The thought crossed our minds that our bags might not make our last flight. After all, the bags were checked in just moments before the planes departure. But this time at least we could see that the luggage conveyor headed directly out to our boarding plane. Besides, the travel worm had changed course; it would now be far too cruel for our bags not to arrive with us in Dalaman.
And indeed the bags did arrive in the small, Cold War era Dalaman International Airport as expect. After collecting the luggage we found our yacht charter company’s driver and loaded up into his van. Through the slackening light we were on our way through the familiar yet exotic Turkish countryside. We arrived at Fethiye’s port only a couple of hours after the planned departure of our charter boat. It had taken us five flights and more than two days to get to the boat.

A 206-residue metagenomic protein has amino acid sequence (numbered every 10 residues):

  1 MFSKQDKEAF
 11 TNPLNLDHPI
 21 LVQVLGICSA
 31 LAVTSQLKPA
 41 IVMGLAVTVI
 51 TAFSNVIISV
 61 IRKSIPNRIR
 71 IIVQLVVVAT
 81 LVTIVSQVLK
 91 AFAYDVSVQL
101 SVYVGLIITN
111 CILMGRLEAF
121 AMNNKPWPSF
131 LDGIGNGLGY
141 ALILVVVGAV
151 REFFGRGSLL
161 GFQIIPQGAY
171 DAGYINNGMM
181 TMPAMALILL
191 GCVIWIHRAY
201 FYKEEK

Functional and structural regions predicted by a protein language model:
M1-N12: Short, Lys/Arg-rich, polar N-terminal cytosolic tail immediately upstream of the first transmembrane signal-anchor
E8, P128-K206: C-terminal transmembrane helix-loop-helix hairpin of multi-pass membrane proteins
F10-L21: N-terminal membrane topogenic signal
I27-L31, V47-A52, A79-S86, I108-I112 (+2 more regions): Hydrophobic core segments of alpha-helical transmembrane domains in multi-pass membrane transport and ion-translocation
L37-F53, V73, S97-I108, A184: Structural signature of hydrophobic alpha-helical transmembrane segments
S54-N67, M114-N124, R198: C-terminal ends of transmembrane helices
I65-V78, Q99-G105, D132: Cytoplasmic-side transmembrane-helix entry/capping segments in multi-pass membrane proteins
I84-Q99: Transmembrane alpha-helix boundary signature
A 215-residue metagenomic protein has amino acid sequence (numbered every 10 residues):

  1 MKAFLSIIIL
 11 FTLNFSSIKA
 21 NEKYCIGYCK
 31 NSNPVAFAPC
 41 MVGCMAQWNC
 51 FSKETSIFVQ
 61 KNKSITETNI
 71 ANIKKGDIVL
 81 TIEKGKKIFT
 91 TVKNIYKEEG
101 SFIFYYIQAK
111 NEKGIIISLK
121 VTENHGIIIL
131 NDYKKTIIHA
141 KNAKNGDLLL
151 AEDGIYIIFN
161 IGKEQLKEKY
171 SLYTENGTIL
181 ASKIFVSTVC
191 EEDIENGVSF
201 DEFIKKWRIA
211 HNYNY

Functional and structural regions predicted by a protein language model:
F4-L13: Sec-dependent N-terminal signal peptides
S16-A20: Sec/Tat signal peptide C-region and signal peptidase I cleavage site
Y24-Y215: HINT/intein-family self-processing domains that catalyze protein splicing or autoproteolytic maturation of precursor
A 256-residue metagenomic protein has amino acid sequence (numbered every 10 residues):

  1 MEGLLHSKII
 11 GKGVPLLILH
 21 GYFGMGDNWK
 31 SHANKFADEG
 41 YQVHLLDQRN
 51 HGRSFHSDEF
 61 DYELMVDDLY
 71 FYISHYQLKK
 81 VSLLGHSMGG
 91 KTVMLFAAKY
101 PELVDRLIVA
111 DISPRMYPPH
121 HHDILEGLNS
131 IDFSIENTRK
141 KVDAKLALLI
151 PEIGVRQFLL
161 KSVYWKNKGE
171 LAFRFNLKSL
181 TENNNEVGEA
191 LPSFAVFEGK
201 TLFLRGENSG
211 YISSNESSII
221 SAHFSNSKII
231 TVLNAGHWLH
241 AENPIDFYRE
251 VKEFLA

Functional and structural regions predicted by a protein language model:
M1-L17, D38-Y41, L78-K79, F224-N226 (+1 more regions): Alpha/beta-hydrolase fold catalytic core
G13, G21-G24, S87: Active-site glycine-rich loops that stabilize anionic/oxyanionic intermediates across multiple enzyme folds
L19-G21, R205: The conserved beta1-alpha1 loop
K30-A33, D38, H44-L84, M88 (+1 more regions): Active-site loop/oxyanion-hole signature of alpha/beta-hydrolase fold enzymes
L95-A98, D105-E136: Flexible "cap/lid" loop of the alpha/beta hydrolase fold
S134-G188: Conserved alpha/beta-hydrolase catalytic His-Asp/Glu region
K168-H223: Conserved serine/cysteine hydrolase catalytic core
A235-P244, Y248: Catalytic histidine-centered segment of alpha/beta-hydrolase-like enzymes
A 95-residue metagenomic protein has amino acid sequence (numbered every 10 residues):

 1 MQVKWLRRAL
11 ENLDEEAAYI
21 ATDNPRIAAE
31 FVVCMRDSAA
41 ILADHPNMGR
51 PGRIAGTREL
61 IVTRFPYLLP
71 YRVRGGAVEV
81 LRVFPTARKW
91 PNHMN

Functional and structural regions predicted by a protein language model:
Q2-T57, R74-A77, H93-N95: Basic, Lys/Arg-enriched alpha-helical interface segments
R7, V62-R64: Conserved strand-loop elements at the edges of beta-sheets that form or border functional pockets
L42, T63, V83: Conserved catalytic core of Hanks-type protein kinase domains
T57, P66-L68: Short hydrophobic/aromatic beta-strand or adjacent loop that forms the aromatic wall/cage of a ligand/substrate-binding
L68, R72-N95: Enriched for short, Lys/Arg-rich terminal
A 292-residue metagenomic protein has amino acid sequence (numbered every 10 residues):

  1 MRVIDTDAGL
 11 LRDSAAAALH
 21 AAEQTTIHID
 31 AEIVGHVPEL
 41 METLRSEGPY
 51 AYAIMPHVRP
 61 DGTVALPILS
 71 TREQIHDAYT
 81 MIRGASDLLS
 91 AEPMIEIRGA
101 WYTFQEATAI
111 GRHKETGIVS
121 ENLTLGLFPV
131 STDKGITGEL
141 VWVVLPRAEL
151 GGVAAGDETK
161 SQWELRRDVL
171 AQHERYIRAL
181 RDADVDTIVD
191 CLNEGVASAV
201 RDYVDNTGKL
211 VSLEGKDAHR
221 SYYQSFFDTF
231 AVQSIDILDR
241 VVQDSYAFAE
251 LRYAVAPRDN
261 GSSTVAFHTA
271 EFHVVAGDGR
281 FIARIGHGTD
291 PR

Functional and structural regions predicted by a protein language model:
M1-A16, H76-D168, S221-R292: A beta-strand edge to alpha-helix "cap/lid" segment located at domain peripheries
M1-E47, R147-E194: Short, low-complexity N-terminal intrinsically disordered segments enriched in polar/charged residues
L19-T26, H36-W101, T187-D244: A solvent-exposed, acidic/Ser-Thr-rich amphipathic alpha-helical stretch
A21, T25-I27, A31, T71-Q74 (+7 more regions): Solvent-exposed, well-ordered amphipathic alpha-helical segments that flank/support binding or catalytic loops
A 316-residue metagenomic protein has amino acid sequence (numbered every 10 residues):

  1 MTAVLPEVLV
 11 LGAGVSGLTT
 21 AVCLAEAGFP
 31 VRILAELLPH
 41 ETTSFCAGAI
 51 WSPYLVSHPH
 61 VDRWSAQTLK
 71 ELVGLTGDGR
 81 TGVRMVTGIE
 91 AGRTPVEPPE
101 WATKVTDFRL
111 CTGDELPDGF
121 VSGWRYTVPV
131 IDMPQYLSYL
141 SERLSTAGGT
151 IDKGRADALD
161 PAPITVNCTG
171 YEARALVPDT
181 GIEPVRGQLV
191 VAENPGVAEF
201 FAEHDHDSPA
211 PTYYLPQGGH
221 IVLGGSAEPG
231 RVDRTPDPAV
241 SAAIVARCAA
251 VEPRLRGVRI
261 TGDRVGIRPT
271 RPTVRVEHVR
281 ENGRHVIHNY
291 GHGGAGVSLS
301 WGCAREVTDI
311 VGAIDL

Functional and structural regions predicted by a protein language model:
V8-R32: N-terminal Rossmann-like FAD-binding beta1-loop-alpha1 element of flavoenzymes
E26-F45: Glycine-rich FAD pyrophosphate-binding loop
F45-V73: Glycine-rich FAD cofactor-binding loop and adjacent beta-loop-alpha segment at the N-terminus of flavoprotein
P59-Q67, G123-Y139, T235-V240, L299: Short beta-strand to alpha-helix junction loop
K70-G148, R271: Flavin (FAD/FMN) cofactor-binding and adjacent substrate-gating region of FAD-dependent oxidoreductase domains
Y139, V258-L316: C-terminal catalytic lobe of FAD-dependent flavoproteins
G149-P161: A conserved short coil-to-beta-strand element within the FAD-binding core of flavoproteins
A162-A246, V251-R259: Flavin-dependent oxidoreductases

In Fethiye we joined up with our friend Ross. Together we checked in with V-Go, our charter company. After paying with a wad of American dollars, we headed to the boat. On the dock we meet the crew of three and boarded the gulet Mavi Boncuk. A little more than one hundred feet long the wooden Mavi Boncuk would be our home for the better part of the next seven days.
Soon the crew skillfully maneuvered the Mavi Boncuk out of Fethiye’s small harbor. We motored to a small peaceful sheltered blue water cove a short distance away. Here we spent the first night. The contrast between the chaos, stress, and confusion of travel and the gentle life on a Turkish gulet could not be greater. More than ever, this was the perfect occasion for the slow pace of travel by boat. We were primed for a pleasant week on the beautiful turquoise waters of Turkey’s Mediterranean Coast.
This time it was perfectly clear; the journey was not the destination.